Book Review: So the Next Generation Will Know by Sean McDowell and J. Warner Wallace



(Orthodox Fox)


April 17, 2019

You’ve probably seen the statistics and heard the concerns. Young people are leaving the church in greater numbers than ever. While the youth of every generation share many common characteristics, this generation – dubbed Generation Z – faces new and unique challenges thanks to the ubiquity of smartphones and easy access to the Internet. Young Christians are constantly bombarded with differing ideas and worldviews, all that are competing with the faith of their parents. It’s easy to give up and lose hope. But if you love this next generation, you can’t and you won’t. That’s why Sean McDowell and J. Warner Wallace have written So the Next Generation Will Know: Preparing Young Christians for a Challenging World. This book aims to help parents, teachers, and anyone else with a passion for young people to prepare the next generation for the unique challenges they will face.


Next Gen consists of eight chapters divided into two sections. The first section provides a greater understanding of Gen Z and their specific needs. Chapter 1 gives general statistics about Gen Z and why they abandon Christianity. It also explains the critical ingredients to keeping young people connected to the church. Chapter 2 explores the unique characteristics of today’s youth – both positive and negative – and how to leverage them to form meaningful relationships with the young people in our lives.

Chapter 3 focuses on a recurring theme of the book, how imparting truth requires a genuine relationship. It examines obstacles that hinder Gen Z from connecting with others, like consumerism and social media, as well as how to counter them. The chapter ends with ten strategies for connecting with Gen Z, such as engaging in their world and setting appropriate boundaries. Chapter 4 provides ways to equip the next generation with a fully-formed Christian worldview, which includes strengthening your own theological and apologetic foundation first.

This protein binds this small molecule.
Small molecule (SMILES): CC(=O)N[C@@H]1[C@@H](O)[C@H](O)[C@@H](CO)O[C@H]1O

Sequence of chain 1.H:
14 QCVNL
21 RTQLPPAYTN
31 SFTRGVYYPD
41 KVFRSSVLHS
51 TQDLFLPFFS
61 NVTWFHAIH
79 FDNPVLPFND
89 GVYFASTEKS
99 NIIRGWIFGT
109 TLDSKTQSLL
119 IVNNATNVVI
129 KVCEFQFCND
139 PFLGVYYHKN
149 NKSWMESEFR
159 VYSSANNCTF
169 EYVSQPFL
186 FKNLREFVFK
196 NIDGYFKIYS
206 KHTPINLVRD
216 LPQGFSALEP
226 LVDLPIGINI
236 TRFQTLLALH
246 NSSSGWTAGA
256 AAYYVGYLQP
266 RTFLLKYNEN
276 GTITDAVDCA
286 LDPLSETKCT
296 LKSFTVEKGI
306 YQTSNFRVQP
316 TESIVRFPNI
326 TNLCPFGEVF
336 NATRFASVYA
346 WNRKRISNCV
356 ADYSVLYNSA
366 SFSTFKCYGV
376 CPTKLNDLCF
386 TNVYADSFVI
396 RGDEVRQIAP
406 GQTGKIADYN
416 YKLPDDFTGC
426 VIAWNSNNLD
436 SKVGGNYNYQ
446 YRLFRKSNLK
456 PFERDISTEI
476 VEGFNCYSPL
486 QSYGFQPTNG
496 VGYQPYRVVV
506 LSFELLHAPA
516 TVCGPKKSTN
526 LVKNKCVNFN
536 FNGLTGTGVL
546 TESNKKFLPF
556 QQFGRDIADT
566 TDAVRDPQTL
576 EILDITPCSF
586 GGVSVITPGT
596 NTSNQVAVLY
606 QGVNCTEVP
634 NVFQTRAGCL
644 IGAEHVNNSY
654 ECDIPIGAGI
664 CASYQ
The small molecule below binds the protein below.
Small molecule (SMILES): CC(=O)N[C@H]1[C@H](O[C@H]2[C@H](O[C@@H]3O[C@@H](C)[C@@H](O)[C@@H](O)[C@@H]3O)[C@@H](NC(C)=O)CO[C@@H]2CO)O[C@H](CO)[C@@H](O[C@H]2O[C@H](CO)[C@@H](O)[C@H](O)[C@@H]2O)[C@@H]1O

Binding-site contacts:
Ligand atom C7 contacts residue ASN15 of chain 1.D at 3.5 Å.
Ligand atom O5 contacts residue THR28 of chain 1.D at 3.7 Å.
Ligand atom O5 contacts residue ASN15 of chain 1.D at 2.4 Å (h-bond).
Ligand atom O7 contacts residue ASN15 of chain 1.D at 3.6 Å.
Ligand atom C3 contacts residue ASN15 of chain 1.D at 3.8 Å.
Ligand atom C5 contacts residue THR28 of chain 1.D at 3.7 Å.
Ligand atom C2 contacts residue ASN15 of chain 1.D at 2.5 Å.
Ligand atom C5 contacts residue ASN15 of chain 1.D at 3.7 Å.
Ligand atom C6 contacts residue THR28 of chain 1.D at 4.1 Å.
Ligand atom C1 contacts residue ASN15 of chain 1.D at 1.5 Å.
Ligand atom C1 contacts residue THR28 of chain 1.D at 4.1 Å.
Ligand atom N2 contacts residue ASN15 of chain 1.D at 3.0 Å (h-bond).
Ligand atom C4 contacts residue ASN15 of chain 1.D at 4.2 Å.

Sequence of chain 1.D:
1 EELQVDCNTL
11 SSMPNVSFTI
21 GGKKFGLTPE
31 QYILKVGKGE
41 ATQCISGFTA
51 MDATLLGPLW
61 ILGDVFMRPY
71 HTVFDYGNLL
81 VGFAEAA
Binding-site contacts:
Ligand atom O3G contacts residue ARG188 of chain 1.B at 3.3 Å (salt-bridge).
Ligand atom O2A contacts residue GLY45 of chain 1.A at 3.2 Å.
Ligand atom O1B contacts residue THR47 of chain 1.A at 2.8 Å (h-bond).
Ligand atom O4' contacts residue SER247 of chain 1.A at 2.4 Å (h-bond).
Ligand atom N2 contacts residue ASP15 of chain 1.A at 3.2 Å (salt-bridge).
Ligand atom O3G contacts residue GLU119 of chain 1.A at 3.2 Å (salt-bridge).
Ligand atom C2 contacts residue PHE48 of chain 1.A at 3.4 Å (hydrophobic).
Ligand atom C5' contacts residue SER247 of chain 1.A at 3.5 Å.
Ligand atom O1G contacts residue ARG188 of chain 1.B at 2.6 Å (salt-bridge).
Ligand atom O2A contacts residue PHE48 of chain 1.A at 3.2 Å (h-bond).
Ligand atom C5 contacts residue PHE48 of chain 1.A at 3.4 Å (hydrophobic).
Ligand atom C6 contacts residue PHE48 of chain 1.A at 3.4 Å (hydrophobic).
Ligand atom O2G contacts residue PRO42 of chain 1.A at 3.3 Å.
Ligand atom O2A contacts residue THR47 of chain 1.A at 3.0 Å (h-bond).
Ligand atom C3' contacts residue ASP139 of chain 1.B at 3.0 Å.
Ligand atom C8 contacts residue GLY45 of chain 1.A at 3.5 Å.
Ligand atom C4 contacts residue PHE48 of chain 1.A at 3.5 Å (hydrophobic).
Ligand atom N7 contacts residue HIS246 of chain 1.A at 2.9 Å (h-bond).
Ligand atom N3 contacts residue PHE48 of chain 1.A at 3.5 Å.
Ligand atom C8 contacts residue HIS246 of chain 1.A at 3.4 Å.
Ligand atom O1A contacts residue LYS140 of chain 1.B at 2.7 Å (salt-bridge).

The second section of Next Gen offers practical steps to prepare Gen Z for their unique challenges. Young people are not content with simply being given information, but they want to know why it is true and why it is important. This is the main idea of chapter 5 and the principle “two ‘whys’ for every ‘what’.” Chapter 6 explains the difference between teaching and training young people, how training requires a purpose or a goal. And if we give them a challenge, they will rise to it.

Chapter 7 explores specific ways to challenge young people, like taking them on worldview missions trips and teaming with ministries such as Maven Truth (read Tim Stratton’s experience with Maven here). Once you have established a challenge, Chapter 8 outlines how to prepare your young people for it, using things they already encounter in their lives, like pop culture and current events. Finally, the Appendix contains lots of additional resources to help you to train young people.


So the Next Generation Will Know is not just another apologetics answer book. Neither is it merely theoretical. Instead, it offers direct instructions to help you equip young people to internalize their Christian faith. While it is a short book – just under 200 pages – it contains plenty of research, statistics, and personal experiences from McDowell and Wallace, both having spent many years working with youth. If you are a parent, teacher, youth worker, or simply someone who has a passion to equip the next generation to stand strong in the Christian faith, So the Next Generation Will Know is the perfect resource for you.

So the Next Generation Will Know releases May 1, 2019. For more information about the book and exclusive pre-order offers, click here.

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About the Author



(Orthodox Fox)

Timothy Fox has a passion to equip the church to engage the culture. He is a part-time math teacher, full-time husband and father. He has an M.A. in Christian Apologetics from Biola University as well as an M.A. in Adolescent Education of Mathematics and a B.S. in Computer Science, both from Stony Brook University. He lives on Long Island, NY with his wife and two young children.

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